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Tertiary education under attack

Written By: - Date published: 3:57 pm, April 12th, 2010 - 2 comments
Categories: democracy under attack, education - Tags: ,

National is attacking democratic principles and institutions on many fronts, from the continued abuse of urgency and parliamentary process, to the privatisation of local government functions in the new Auckland “Supercity”, to sacking democratically elected boards and cancelling elections in Canterbury, to the privatisation by stealth of our National Parks. Less commented on, but no less significant, is National’s attack on democratic principles in tertiary education.

Before the election National promised that they would:

Ensure that institutions have greater autonomy to provide tertiary education that responds to the needs and growth aspirations of the New Zealand economy, and their own communities.

What does “greater autonomy” look like National style?

Govt moves to take control of polytechs

The Government is set to step in and appoint 80 board members across 20 polytechs to oversee how the institutions are run. It is being seen as a takeover that is unprecedented in the tertiary sector. …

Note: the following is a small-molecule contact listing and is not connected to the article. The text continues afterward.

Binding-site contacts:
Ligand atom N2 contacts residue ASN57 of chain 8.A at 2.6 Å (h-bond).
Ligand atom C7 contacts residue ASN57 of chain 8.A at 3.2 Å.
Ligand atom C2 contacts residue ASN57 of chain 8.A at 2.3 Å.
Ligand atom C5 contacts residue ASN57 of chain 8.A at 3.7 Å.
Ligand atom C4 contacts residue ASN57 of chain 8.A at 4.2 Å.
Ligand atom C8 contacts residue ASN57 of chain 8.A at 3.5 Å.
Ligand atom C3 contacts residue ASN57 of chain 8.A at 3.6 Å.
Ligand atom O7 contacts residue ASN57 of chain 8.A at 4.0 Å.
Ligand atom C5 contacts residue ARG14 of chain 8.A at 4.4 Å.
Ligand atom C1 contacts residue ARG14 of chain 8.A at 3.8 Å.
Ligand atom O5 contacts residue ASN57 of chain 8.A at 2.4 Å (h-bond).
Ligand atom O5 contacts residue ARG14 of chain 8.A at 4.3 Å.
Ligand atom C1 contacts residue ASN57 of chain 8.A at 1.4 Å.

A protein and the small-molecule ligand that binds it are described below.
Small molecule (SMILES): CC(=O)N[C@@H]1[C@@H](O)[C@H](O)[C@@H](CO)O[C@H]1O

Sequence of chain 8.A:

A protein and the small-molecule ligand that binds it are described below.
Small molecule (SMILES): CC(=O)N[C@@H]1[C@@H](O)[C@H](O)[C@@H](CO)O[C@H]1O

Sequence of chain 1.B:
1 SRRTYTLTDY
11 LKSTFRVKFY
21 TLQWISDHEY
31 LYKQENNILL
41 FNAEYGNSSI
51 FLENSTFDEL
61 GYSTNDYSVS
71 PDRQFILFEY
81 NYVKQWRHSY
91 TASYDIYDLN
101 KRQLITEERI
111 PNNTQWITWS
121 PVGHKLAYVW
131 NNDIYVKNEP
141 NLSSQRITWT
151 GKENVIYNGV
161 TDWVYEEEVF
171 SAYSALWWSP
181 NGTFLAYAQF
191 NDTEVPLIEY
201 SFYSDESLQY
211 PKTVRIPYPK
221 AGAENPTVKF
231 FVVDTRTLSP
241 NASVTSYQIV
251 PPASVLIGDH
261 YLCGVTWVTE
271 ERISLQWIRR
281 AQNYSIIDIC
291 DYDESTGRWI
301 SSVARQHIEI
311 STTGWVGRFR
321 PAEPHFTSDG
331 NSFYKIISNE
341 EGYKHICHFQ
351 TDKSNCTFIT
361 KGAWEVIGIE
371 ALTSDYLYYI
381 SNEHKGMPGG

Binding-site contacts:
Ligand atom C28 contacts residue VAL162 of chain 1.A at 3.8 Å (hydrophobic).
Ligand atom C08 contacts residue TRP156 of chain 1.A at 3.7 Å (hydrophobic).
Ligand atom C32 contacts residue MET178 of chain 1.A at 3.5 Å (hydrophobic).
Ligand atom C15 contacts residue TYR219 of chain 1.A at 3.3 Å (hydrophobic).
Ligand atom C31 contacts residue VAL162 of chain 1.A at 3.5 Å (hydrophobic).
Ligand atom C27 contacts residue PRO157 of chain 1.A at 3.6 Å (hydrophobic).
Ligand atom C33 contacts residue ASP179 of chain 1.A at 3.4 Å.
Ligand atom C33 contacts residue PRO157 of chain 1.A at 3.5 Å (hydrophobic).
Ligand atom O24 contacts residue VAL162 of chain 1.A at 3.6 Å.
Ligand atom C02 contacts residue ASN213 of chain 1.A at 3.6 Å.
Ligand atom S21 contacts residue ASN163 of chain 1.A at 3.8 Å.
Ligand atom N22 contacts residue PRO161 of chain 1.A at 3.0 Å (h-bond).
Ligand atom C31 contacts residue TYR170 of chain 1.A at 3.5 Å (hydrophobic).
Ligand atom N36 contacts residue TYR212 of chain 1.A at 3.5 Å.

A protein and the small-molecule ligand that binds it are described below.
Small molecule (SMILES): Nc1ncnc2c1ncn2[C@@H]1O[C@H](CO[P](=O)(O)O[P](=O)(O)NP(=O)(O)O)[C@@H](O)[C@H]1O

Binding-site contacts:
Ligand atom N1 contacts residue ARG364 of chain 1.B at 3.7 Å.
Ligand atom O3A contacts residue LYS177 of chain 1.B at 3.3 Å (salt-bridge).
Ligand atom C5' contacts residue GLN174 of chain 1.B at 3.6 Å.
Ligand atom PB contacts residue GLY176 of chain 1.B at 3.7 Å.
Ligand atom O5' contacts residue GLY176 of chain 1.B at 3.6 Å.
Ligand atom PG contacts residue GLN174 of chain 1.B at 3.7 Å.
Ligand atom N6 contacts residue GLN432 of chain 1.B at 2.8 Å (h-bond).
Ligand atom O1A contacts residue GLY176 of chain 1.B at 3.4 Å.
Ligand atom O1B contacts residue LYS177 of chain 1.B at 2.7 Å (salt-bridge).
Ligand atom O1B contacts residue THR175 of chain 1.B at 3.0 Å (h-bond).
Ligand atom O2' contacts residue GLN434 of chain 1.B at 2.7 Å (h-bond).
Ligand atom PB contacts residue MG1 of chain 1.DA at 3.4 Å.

New boards are about to be appointed, with four members appointed by the polytech and four hand-picked by the minister [includes the chair and deputy]. Together they’ll be responsible for financial decisions, mergers and broad policy guidelines. “For a political party that criticises big government, it is somewhat ironic, because this is government control effectively,” says Tom Ryan of the Tertiary Education Union.

This is yet another example of National trampling local governance to impose their control by fiat (with boards well stocked with old mates). Will it stop with Polytechnics? Yeah right. The rhetoric against university governance is already ramping up:

Prime minister John Key in his opening speech of the year told Parliament that there are ‘increasingly urgent problems’ in tertiary education. … Mr Key said universities suffered from an inflexible and bureaucratic funding and policy framework, and that many sub-degree level programmes have drop-out rates he considers to be too high.

Heads up universities – you’re next…

2 comments on “Tertiary education under attack ”

  1. I think universities are pretty safe. Polytechnics have been treated as a “problem child” by both Labour and National over the last six years or so and are a fairly unique case. Putting aside the politicians, officials often have fairly negative views about the polytechnic sector after seeing little progress on what they perceive as important issues for many years. Universities have a lot more friends and no history of great problems, actual or perceived. I’m writing this on the basis of having represented the polytechnic sector for two years.

  2. Draco T Bastard 2

    Ah, more dictatorial action from the Authoritarians in NACT.

    Heads up universities you’re next

    Wake up NZ before we end up just like the USSR.

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